As inventors, you sometimes need to be reminded of the important role you play in the American economy. While small businesses are often cited as the engine that thrusts U.S. GDP forward, it has been proven over and over again that Intellectual Property is a vital instrument in advancing economic growth and the quality of life for all Americans.
Indeed, a recent report released via the USPTO suggests that 81 industries designated as IP-intensive directly accounted for 27.9 million jobs and indirectly supported an additional 17.6 million jobs over the last few years.
This roughly represents 30 percent of all jobs in the U.S. The total value added by IP-intensive industries amounted to 38.2 percent of U.S. GDP and IP-intensive industries paid 47 percent higher weekly wages compared to other industries.
Further, at $842 billion the merchandise exports of IP-intensive industries made up 52 percent of total U.S. merchandise exports. Exports of service-providing IP-intensive industries approach 100 billion, accounting for 12% percent or more of total U.S. private exports in services.
“Patents add to the incentive that inventors have to invest in costly research and development (R&D) by providing the opportunity to reap the rewards of their innovations. In the words of Abraham Lincoln, the patent system ‘added the fuel of interest to the fire of genius in the discovery and production of new and useful things.’”
Those manufacturing firms that show a bias towards investing in R&D, tend to patent new products at higher than average rates. Roughly 63 percent of large manufacturing firms reported patenting their most significant new product innovation, compared to only 47 percent of medium firms and 36 percent of small firms.
It appears that patenting firms are perhaps only 1-2 percent of U.S. firms but are among the largest in the economy, accounting for 33 percent of employment. Patenting firms create more jobs than their non-patenting counterparts of the same age across all age categories except the very youngest (firms <1 year old).
The authors also find that most patenting firms are small businesses. But, because they patent less frequently, the majority of U.S. patents are held by a few large, prolific patenting firms. Lastly, they find that while the manufacturing sector is particularly patent intensive with more than 6 percent of firms owning a patent between 2000 and 2011, the majority of patenting firms are in the services and wholesale sectors.
Revenue specific to the licensing of IP rights totaled $115.2 billion a few years ago, with 28 industries deriving revenues from licensing. Total merchandise exports of IP-intensive industries increased to $842 billion in 2014 from $775 billion in 2010.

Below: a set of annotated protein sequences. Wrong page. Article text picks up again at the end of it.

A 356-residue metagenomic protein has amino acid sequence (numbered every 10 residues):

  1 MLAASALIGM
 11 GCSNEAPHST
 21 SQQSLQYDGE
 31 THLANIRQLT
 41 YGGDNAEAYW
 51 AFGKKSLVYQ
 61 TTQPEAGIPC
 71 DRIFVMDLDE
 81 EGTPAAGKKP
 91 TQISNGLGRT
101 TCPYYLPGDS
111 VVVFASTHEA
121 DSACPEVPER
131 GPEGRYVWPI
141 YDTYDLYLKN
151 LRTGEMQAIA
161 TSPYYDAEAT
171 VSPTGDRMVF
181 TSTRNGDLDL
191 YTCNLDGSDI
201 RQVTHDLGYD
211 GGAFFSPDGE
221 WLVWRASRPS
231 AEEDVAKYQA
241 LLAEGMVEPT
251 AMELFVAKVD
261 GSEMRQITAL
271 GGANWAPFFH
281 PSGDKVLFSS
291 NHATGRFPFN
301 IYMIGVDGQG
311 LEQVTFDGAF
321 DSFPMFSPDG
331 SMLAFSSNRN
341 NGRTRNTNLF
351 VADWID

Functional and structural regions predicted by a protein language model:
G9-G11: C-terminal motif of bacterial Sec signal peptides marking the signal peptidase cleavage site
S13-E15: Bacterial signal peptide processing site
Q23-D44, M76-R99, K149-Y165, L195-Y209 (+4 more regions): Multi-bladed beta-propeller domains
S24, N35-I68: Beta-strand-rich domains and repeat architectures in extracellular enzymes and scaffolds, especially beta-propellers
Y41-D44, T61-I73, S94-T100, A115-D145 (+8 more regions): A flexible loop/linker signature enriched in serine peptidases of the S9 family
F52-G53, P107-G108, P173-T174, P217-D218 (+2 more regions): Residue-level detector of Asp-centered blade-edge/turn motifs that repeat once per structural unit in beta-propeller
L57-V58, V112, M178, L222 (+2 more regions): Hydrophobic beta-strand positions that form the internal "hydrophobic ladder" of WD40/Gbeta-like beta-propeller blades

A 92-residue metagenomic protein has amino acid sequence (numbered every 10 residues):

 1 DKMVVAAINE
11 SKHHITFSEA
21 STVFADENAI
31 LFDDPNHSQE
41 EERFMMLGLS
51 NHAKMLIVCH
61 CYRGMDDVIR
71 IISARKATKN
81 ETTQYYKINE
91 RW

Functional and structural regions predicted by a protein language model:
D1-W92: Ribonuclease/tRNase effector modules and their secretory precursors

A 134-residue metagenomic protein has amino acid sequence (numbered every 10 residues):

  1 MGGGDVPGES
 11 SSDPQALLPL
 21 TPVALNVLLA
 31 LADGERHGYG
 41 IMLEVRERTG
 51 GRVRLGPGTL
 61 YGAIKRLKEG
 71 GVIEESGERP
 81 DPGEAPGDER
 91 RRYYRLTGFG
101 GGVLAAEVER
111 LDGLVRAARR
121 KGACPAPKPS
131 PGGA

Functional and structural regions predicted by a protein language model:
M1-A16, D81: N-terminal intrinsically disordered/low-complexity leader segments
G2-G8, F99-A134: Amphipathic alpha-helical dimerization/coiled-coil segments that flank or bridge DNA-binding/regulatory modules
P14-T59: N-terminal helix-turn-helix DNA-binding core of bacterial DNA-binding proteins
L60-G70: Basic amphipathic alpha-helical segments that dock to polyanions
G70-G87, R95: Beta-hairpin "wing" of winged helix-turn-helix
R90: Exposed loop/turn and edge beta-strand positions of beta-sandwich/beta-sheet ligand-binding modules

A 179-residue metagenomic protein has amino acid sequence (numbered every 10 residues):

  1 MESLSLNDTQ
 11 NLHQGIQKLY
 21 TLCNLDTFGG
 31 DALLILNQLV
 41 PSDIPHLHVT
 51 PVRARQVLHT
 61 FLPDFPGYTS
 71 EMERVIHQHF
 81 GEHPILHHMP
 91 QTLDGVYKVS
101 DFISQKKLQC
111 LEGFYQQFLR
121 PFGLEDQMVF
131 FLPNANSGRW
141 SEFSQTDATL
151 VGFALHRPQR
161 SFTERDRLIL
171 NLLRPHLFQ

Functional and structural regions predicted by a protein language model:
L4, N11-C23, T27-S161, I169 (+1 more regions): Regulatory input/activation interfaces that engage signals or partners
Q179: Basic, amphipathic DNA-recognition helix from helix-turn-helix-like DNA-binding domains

So, how does American innovation fare against the rest of the world? In the “battle for ideas” South Korea crosses the finish line first, followed by Sweden, in Bloomberg’s Innovation Index, which measures R&D intensity, value-added manufacturing and patent activity. The U.S. fell one spot to No. 9, while Israel moved up one notch to No. 10.
According to the report, China held its title as the strongest-ranked emerging market, at No. 21, as it improved its tertiary education score while its high-tech concentration wavered.
Sweden gets a special mention in the report: ““In the culture, people are super individualistic — this means that people have ideas and are very interested in pursuing them in this way in order to become wealthy,” said Henrekson. “The incentives are there and the tax system favors them.”
Coming back to America, I have a personal note to share regarding my experiences with local inventors over the last 20 years: I have seen numerous stories of average people achieving extraordinary success with their ideas. These particular individuals went against the grain and traditional wisdom of peers, co-workers and naysayers to succeed even when the odds were stacked against them. They showed tremendous courage and foresight to get their idea patented and often ended up making millions of dollars after commercializing their product in a particular industry sector.
Don’t let comments such as your idea is too expensive, too complicated or will never sell, as excuses to drop your dreams of making it big with your invention: It is possible and I have helped literally thousands of inventors protect and profit from their ideas. Your success is what helps drive American innovation and growth and will help propel us past rivals such as Sweden and South Korea.
If you would like access to these inventor journeys and advice on how to proceed with your idea or invention please contact me using the form below.